A furious Judge has thrown out the case of a homeless man arrested for begging just 10 pence, saying it is ‘not in the interest of justice’ to proceed with a prosecution.
Ashley Hackett is a familiar face among the homeless community of Brighton, East Sussex. The 34-year-old is one of around 90 people who sleep rough in the seaside town on an average night, a figure that is on the rise. But while services to support people who find themselves in poverty and unable to find shelter are being cut, Sussex Police have launched a plainclothes sting operation that is responsible for jailing at least one homeless person a week.
As per the usual sting, one plainclothes officer (PC Andrew Platt), and an un-uniformed off-duty officer (Sergeant Richard Siggs) approached Ashley Hackett on the Western Road, and arrested him for asking a passerby for 10 pence.
The case of Ashley Hackett was picked up by local and national campaigners as the perfect example of the wrong-headed approach to dealing with poverty, addiction and homelessness in UK cities. More than 30,000 people signed a petition demanding the charges against Ashley Hackett be dropped. This produced additional media attention and even a debate in parliament.
This action may have influence the Crown Prosecution Service, who later withdrew their support for the case. As CPS spokesperson Jane Deakin told The Argus:
“Begging has become particularly sensitive at the moment, in our view as he has pleaded guilty to refusing to submit to a drug test in custody, we would say it is not in the public interest so we will be presenting no evidence with respect of the begging case.
“I have spoken to Sgt Siggs who is in charge of liaising with homeless individuals and he is keen to see this individual receive the treatment he needs.”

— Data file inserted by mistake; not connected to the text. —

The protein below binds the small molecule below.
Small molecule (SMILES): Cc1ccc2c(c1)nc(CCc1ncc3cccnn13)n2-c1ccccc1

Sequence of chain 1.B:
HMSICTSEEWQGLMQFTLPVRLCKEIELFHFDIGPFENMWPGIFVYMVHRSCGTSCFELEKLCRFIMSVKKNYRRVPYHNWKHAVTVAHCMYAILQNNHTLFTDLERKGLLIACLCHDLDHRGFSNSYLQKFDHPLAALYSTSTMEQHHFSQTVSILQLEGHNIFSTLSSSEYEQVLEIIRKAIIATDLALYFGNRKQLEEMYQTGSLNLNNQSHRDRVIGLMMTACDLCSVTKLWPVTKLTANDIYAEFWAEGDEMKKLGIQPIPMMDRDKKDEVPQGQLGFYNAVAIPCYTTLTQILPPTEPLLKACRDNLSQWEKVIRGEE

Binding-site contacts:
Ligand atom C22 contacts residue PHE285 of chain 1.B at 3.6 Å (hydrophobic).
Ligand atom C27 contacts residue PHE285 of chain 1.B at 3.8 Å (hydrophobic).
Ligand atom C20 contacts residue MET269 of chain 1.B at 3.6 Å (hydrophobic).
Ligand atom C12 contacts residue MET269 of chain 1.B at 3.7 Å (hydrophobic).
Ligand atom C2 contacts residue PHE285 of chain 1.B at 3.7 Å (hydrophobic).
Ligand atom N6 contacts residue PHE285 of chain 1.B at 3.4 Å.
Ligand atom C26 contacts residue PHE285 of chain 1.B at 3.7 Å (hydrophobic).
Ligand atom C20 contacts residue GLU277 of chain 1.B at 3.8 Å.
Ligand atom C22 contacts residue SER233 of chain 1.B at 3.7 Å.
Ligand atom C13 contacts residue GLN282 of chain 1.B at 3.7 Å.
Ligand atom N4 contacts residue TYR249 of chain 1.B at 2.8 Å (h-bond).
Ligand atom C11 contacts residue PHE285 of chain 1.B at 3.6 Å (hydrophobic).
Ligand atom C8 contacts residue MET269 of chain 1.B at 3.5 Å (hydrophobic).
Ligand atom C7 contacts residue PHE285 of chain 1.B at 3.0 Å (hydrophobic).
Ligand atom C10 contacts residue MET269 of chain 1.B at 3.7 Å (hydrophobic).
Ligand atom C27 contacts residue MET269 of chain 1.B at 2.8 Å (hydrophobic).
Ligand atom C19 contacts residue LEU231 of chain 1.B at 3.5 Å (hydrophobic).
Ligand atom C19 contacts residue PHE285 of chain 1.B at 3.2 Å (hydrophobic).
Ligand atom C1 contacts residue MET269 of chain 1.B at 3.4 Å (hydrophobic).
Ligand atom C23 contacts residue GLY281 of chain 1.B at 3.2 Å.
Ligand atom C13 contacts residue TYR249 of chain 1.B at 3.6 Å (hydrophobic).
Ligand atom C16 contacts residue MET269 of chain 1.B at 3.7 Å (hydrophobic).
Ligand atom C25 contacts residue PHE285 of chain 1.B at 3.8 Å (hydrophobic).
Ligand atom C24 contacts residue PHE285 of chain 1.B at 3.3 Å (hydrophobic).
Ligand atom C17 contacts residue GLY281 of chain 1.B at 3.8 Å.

District Judge Teresa Szagun seemed baffled that the case had ever been brought to court, and agreed that it was simply “not in the interest of justice” to proceed with the prosecution. She railed against the increasing number of homeless people being criminalized in the city. As The Argus reports:
He is just one of more than 16 defendants called before Brighton Magistrates’ Court in the past two months. A total of 62 were arrested last year.
The cases will have cost the public purse more than £16,000.
The cases come amid the wider plight of homeless people whose poverty is being criminalised, rather than alleviated. One particularly emblematic case is that of Daniel Gauntlett.
The 35-year-old homeless man froze to death in February 2013 on the porch of an empty bungalow in Aylesford, Kent. He was on the porch because if he had entered the bungalow he would have been in breach of new ‘anti squatting’ laws.
Six months previously, the UK Parliament passed legislation which made it possible for the police to immediately evict anyone found squatting. Since then, there had been thirty three arrests, leading to ten convictions and three prison sentences. None of these court cases involved squatters displacing existing tenants, all of the properties involved were completely empty.
Daniel Guantlett had been one of those arrested, for sleeping in the disused bungalow on a previous occasion. This bungalow was empty, and was due to be bulldozed.
On this particular night, Daniel chose to obey the law and settle on the porch for the night, whilst temperatures dropped to minus 2 degrees.
This decision to comply with the law cost him his life.
His frigid body was found by a passer by the following day and an inquest later confirmed he had died of hypothermia. To add to the tragedy, Daniel was the second homeless man found dead in the town that weekend.
Despite these increasingly cruel and hurtful policies, homelessness has risen over 50% while David Cameron has been Prime Minister. Proof, if it were needed, that the government cannot eradicate poverty by criminalising it.
Find out how to help from homeless charity Shelter here.
Featured Image via Flickr Creative Commons